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Poor People Paperback – January 22, 2008

3.8 out of 5 stars 25 customer reviews

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Editorial Reviews

From Publishers Weekly

The varied responses to the question "why are you poor?" fuels this meditation on the nature of poverty by journalist and National Book Award–winning novelist Vollmann (Europe Central, etc.). The book, structured as a series of vignettes that span the globe and decades, describes Vollmann's encounters with individuals and families who many would consider poor. A handful of these people, including three generations of women in Thailand and two men in Japan, drive the book, as Vollmann closely examines their circumstances. His alternately sentimental and erudite inquiry is based in large part on his and their personal experience, as an antidote to the official and scientific data about poverty. Indeed, his attempt to understand poverty is deeply entwined with a more poetic inquiry into happiness. Some of the anecdotes set aflight by Vollmann's novelistic attention to details are provocative;others, however, come off as more nostalgic than illustrative, and give the book a desultory feel. But the book's movement between details and thought, spiced with Vollmann's singular style, is intriguing. On the table is not just poverty, but questions of community, fate and perspective. The book's greatest accomplishment is that—unlike other works of this sort—it's neither guilt producing nor guilt absolving. At the end, there's no implied sigh or self-congratulation, for writer or reader. This is the book's greatest achievement.(Mar.)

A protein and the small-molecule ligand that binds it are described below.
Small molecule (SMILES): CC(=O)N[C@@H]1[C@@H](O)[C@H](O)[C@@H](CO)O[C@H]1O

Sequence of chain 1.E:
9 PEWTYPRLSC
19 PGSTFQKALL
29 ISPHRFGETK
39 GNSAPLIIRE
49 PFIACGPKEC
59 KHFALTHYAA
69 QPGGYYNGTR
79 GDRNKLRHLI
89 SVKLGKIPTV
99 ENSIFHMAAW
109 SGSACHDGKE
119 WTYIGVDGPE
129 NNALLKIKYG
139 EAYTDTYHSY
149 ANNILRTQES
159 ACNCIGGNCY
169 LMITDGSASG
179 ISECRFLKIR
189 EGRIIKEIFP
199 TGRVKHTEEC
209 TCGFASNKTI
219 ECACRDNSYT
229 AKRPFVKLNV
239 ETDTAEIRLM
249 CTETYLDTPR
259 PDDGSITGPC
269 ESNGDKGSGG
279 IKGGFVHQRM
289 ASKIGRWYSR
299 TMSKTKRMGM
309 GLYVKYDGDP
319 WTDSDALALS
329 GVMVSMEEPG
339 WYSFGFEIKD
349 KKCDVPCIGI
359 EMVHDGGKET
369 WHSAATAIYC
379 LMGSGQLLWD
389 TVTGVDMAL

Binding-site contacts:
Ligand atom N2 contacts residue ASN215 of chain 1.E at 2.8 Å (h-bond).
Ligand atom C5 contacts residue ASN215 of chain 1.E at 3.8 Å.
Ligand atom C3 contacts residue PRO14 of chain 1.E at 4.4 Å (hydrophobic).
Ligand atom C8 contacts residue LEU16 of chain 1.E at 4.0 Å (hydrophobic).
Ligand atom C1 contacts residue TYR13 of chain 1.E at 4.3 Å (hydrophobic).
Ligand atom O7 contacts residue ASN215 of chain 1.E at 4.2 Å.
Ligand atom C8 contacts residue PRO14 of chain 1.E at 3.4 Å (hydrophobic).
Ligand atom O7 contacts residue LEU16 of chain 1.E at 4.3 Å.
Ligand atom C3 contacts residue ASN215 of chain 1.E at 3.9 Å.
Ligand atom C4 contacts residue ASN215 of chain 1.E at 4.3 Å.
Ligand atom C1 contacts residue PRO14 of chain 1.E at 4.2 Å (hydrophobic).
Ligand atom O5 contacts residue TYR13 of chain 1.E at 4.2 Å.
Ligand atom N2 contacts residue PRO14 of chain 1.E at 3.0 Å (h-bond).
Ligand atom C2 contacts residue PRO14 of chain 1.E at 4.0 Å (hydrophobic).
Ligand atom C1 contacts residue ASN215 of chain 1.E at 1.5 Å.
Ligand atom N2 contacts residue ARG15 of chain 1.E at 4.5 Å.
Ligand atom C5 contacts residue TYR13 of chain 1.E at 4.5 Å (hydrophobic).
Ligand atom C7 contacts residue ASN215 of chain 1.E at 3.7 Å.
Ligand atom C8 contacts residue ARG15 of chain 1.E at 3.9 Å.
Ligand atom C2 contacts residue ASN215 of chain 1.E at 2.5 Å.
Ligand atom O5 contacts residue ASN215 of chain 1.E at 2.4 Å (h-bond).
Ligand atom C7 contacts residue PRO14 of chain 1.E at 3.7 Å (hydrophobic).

Copyright © Reed Business Information, a division of Reed Elsevier Inc. All rights reserved. --This text refers to an out of print or unavailable edition of this title.

From Bookmarks Magazine

William T. Vollmann is an erudite, complex writer. Most recently, he explored 20th-century authoritarianism in the National Book Award?winning Europe Central (***1/2 July/Aug 2005). Poor People raised inevitable comparisons to James Agee's and Walker Evans's Let Us Now Praise Famous Men (1941), about sharecroppers during the Depression. Yet Vollmann neither sentimentalizes nor romanticizes poverty. While some reviewers described Poor People as eye-opening and visionary, others criticized it as a mere loosely structured travelogue. Some essays exhibit clear coaching of Vollman's subjects, contradictions (is poverty political, or not?), and a lack of objectivity. Despite the book's unevenness, reviewers uniformly praised "The Rider," a piece set in the Philippines. If you're familiar with Vollmann's previous work and style, his ruminations on his own ambiguous understanding of poverty are worth reading.
Copyright © 2004 Phillips & Nelson Media, Inc. --This text refers to an out of print or unavailable edition of this title.
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Product Details

  • Paperback: 464 pages
  • Publisher: Harper Perennial; Reprint edition (January 22, 2008)
  • Language: English
  • ISBN-10: 0060878843
  • ISBN-13: 978-0060878849
  • Product Dimensions: 6 x 1.2 x 9 inches
  • Shipping Weight: 1.7 pounds (View shipping rates and policies)
  • Average Customer Review: 3.8 out of 5 stars  See all reviews (25 customer reviews)
  • Amazon Best Sellers Rank: #123,699 in Books (See Top 100 in Books)

Customer Reviews

Top Customer Reviews

By J. F. Stafura on May 7, 2007
Format: Hardcover Verified Purchase
There are a lot of people that don't like to read Vollman, insisting that his focus on the seedier sides of life color his observations in a way that makes them unaccessible to average readers. His tendency to write long books keeps another group on the bench.

For those that are willing to work a little and not expect to be entertained Vollman is something completely different, we see him as this generations Joyce, Dickens or Melville.

Poor People shines a harsh light on another area that makes regular folks uncomfortable, and let's the people tell their story. Not in straight prose as we wish they could, but in the mutterings and actions that is all that their deprived lives provided them to work with, depriving the critics in tunr of the plots and meanings that are usually spelled out for them by the mainstream authors.